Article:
Kleinberg’s model presents the infinite family of navigable Small-World networks that generalizes Watts-Strogatz model. Moreover, with Kleinberg’s model it is shown that short paths not only exist but can be found with limited knowledge of the global network. Decentralized search algorithms can find short paths with high probability.

Navigable Networks are peculiar in that comparing with searching the whole graph, routing methods can efficiently determine a relatively short path between any two nodes.

The intuition of Kleinberg’s model is to make links not random but inversely proportional to the “distance”. Let’s assume the dimensionality is 2, the generation of Kleinberg’s basic model is described as below:

Illustration Generation process 1. Build a $2$-dimensional grid (lattice)

2. Add long-range random links between any two nodes $u$ and $v$ with a probability proportional to $d(u, v)^{-r}$, where $r$ is the clustering exponent and $d(x, y)$ is the Manhattan distance between node $x$ and node $y$

In general, in a Kleinberg’s model, there are 2 types of links:

• Short range links: Neighborhood lattice
• Long range links: Probability for a node $u$ to have a node $v$ as a long range contact is defined as
$P(u \rightarrow v) = \frac{\frac{1}{d(u, v)^r}}{\sum_{\forall i \neq u} \frac{1}{d(u, i)^r}} = \frac{1}{Z}\frac{1}{d(u, v)^r} \propto \frac{1}{d(u, v)^r}$

In other words, long range edges are added to the network that tend to favor nodes closer in distance rather than farther. Recall that random graphs have diameter of $O(\log n)$ where $n$ is the size of the graph, in Kleinberg’s model search time is polylogarithmic, while in Watts-Strogatz it is exponential.

Kleinberg’s Model Watts-Strogatz Model Erdos-Renyi Model
Navigable? Yes
$T = O\big((\log n)^\beta\big)$
No
$T = O\big(n^{\alpha}\big)$
No
$T = O\big(n^{\alpha}\big)$
Search Time $O\big((\log n)^2\big)$ $O\big(n^{\frac{2}{3}}\big)$ $O\big(n\big)$

## Greedy routing in the Kleinberg model

The Kleinberg model of a network is effective at demonstrating the effectiveness of greedy small-world routing. Let’s use a $1$-dimensional graph as an example and suggest its largest shortest path as $1.0$. For a node $u$ to select another node $v$ (which is $x$ miles away from $u$) to link with, the probability would be $\frac{1}{x \log n}$, which is proportional to $\frac{1}{x}$. So if we create $q$ long-range links between $u$ and any arbitray node, the search cost to route from any node $u$ to a targeting node $v$ would be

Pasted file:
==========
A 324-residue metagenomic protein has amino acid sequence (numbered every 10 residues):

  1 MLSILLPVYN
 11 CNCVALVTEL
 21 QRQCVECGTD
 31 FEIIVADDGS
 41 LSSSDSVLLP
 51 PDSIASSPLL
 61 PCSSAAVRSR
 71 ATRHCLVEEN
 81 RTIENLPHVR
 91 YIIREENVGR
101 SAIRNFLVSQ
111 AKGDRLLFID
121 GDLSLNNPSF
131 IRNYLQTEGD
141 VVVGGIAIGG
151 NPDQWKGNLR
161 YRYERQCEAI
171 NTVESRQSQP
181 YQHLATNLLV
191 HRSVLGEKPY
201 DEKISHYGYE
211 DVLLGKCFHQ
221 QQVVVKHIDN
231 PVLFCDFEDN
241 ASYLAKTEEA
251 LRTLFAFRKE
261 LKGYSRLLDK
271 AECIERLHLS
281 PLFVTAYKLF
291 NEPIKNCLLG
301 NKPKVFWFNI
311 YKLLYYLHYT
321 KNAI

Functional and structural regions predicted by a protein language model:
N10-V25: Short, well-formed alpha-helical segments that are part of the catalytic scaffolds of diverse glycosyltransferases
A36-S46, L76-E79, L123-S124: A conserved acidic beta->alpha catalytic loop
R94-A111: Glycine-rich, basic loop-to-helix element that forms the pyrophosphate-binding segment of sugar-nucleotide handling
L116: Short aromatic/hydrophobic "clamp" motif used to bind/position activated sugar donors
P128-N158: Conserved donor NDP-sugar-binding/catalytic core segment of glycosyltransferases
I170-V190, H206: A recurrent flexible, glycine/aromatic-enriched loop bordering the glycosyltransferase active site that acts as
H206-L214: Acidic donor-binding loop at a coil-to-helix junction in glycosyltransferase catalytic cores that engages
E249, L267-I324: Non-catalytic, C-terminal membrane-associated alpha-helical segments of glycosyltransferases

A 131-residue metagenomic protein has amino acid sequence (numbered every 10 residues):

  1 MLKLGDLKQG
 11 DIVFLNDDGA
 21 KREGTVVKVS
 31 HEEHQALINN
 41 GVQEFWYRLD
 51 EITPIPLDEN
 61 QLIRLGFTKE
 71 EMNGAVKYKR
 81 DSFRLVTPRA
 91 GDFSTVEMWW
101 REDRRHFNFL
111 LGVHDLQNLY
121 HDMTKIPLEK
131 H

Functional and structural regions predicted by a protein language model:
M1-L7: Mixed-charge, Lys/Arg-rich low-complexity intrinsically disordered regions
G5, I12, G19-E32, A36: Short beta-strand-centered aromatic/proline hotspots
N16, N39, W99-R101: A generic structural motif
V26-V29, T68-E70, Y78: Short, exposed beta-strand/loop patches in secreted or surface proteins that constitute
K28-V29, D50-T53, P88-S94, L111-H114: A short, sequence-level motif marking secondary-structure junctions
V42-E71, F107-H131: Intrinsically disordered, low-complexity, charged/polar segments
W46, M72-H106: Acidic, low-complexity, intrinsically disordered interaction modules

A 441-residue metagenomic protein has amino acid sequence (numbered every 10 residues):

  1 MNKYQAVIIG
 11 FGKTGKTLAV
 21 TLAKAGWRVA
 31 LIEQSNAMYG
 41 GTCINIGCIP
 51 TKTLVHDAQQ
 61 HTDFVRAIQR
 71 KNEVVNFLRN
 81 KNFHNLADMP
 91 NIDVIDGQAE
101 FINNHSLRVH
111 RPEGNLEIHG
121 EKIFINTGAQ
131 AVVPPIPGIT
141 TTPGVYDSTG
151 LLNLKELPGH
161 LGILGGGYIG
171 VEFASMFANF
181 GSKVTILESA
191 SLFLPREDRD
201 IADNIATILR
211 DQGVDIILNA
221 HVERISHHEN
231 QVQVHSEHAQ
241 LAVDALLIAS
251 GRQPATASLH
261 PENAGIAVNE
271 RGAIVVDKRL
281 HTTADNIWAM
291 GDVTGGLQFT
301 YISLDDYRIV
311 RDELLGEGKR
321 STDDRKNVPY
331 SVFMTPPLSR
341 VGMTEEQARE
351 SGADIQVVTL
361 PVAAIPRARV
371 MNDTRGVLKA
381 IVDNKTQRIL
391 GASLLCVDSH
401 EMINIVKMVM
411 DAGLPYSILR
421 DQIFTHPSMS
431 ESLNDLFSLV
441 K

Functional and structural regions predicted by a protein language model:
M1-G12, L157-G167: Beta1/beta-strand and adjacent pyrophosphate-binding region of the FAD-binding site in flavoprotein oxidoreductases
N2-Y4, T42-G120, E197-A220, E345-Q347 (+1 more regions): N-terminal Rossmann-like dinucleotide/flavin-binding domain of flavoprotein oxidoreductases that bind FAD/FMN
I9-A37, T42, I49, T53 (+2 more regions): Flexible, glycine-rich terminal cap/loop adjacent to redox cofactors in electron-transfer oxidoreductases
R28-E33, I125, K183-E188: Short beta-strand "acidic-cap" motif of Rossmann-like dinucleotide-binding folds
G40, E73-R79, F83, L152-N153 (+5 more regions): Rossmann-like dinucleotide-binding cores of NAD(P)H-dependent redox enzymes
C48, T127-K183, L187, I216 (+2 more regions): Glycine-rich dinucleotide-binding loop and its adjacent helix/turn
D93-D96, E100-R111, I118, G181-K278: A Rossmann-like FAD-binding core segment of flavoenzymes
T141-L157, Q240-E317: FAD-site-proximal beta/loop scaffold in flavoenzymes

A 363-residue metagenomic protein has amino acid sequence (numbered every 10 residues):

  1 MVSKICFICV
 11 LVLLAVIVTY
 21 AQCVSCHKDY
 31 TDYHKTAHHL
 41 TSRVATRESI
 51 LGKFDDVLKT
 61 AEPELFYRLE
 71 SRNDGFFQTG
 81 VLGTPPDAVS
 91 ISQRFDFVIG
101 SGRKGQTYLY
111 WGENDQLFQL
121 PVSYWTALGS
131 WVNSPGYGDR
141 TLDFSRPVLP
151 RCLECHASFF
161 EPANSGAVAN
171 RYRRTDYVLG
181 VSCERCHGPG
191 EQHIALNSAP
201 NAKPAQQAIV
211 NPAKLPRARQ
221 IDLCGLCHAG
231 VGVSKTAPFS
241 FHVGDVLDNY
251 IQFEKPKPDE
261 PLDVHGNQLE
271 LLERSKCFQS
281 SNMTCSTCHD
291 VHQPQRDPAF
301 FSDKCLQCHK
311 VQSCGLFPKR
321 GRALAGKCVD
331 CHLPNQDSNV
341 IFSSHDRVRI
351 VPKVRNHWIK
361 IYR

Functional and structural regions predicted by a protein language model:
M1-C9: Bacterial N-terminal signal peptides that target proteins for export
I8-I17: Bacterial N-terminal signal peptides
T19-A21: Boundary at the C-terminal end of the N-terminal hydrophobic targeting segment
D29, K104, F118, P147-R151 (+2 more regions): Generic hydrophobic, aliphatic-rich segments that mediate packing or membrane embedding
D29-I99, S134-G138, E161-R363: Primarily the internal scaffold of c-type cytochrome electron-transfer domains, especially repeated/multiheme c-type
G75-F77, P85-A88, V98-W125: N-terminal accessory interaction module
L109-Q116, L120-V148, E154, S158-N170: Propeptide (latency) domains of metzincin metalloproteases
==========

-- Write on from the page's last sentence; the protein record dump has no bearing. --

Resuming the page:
$T = O(\frac{(\log n)^2}{q})$
• $T = O(\log n)$, if $q = O(\log n)$
• $T = O\big((\log n)^2\big)$, if $q =1$

Given a node $u$, we partition the remaining peers into $\log n$ sets {$A_1$, $A_2$, $A_3$, … , $A_{\log n}$}, where $A_i$ consists of all nodes whose distance from $u$ is between $\frac{1}{2}^{i}$ and $\frac{1}{2}^{i-1}$. Now each long range contact of $u$ is nearly equally likely to belong to any set $A_i$. So given $q = O(\log n)$, on average each node will have a long-range link in each set $A_i$. As a result, for a source node $s$ and a target node $t$ in the limiting case $d(u, v) = \log n$, the decentralized search can be explained in the following steps:

1. First select the long-range link to the node $x^{(1)}$ in the set $A_{1}$ of $u$. Now the distance becomes $d(x^{(1)}, t) = \frac{1}{2} d(u, v)$
2. Continue to select the $i^{th}$ node to hop in the same way and reduce the distance to $d(x^{(i)}, t) = \big(\frac{1}{2}\big)^{i} d(u, v)$
3. At the $(\log n)$-th step we can reach $x^{(i)} = t$ and $d(x^{(i)}, t) = 0$

So the total search time is $T = O(\log n)$.

Next, we assume we only have $q=1$ long-range link per node, then for each node $u$, the probability for its long-range link to belong to the set $A_{1}$ is $\frac{1}{\log n}$. Therefore, for a source node $s$ and a target node $t$ in the limiting case $d(u, v) = \log n$, the decentralized search can be explained in the following steps: